Tom Savage (painter)

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Tom Savage (born November 28, 1953) is a contemporary American painter based in California whose work appears in museum collections and has been exhibited in major cities throughout the United States. His abstract paintings and drawings take a historical cue from post-war European automatism and surrealism, and the influence those movements had on abstract expressionism.[1]

Critical debate[edit]

The primal, unconscious and disharmonious nature of Savage's technique, which the artist himself has described as the antithesis of that of regionalist painter Thomas Hart Benton,[2] has proven an interpretive challenge for critics.

In his Los Angeles Times review of Savage's 1995 solo exhibition at the Cirrus Gallery in Los Angeles, critic David Pagel described the artist's works as "raw, incoherent, precarious and daring. At the same time, they're confident and desperate, riddled with deep doubts but also profoundly self-assured."[3]

Writing of the same show in the national West Coast contemporary art review Artweek, critic Peter Kosenko characterized Savage's paintings as "abstract and generally impressionistic, but they nonetheless resist placement within the traditions of abstract expressionism as codified by formalist criticism, for they display little of the angst-ridden struggle with paint or the preoccupation with the sublime that often characterize the strategies of the genre."[4]

Critic David DiMichele of the Los Angeles Downtown News, noting Savage's use of unprimed canvas and "thinly applied traceries," wrote that the artist's style is "marked by a pronounced sense of restraint.... Emphatically abstract, his work seeks to preserve something of the initial excitement that occurs when an artist first puts brush to canvas."[5]

Revisiting Savage's work at the August 1996 exhibition Transcendental Meditations at the William Turner Gallery in Venice, California, Los Angeles Times critic David Pagel observed that the artist's "inarticulate markings, crudely painted and scrawled on raw canvas, share more with children's drawings than with any desire to leave this world behind."[6]

List of major works[edit]

  • On Top of the World (2004; oil, acrylic and charcoal; 84" × 72")
  • Someone Should Say Something (2003; oil and acrylic; 64¼" × 54⅛")
  • Untitled (2003; mixed media; 120" × 96")
  • Rusted Cage (2000; mixed media; 64" × 54")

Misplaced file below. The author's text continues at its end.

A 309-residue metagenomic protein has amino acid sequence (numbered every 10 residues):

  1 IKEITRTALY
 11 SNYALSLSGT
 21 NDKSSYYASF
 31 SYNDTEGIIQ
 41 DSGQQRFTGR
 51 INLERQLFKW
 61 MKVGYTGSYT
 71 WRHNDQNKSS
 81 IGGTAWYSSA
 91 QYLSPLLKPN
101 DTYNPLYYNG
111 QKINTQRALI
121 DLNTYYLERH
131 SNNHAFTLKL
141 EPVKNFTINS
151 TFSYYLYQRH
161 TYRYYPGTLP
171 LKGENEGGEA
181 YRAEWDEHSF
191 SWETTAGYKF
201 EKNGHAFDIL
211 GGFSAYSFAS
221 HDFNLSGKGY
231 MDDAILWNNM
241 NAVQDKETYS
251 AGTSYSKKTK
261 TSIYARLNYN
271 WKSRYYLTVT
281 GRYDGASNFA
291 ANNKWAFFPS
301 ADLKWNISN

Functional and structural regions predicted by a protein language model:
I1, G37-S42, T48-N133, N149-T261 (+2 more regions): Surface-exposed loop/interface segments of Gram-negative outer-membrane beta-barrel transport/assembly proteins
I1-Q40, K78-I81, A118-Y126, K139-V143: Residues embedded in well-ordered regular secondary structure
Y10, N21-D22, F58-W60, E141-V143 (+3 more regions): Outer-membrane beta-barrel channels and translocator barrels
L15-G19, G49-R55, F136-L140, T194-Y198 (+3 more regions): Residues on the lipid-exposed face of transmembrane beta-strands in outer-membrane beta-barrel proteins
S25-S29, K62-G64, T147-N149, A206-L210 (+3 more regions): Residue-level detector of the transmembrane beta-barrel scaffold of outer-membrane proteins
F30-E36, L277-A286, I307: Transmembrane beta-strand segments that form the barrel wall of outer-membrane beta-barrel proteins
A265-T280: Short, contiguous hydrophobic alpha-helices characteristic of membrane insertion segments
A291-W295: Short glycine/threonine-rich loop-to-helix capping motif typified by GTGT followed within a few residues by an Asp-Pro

Museum collections[edit]

Tom Savage's work is in the following institutional collections:[7]

  • Arizona State University Art Museum, Tempe, Arizona
  • De Saisset Museum, Santa Clara University, Santa Clara, California
  • Los Angeles County Museum of Art, Los Angeles, California
  • Tucson Museum of Art, Tucson, Arizona

Selected exhibitions[edit]

Savage's solo exhibitions include:

  • 2001: Is Was, Post Gallery, Los Angeles, California
  • 2000: Recent Works, Post Gallery, Los Angeles, California
  • 1997: Ruth Bachofner Gallery, Santa Monica, California
  • 1996: 410 Boyd Street, Los Angeles, California
  • 1996: Idyllwild Arts Academy, Idyllwild, California
  • 1995: Connecticut College, Joann Toor Cummings Gallery, New London, Connecticut
  • 1995: Recent Paintings, Cirrus Gallery, Los Angeles, California
  • 1992: University of Montana, Missoula, Montana
  • 1991: Shoshana Wayne Gallery, Santa Monica, California
  • 1989: Dinnerware Gallery, Tucson, Arizona
  • 1988: Concourse Gallery, Bank of America World Headquarters, San Francisco, California


  1. ^ Tom Savage biography, Artnet
  2. ^ From the documentary short film Tom Savage: Visual Poetics on YouTube, October 2008
  3. ^ "Abstract Contradictions," by David Pagel, Los Angeles Times, March 30, 1995
  4. ^ "Tom Savage at Cirrus," by Peter Kosenko, Artweek, Vol. 26, No. 5, May 1995
  5. ^ "Image Makers: L.A. Artists Return to Abstraction," by David DiMichele, Los Angeles Downtown News, April 17, 1995
  6. ^ "Contemplative," by David Pagel, Los Angeles Times, August 22, 1996
  7. ^ Tom Savage, Paintings & Works on Paper (official site)

External links[edit]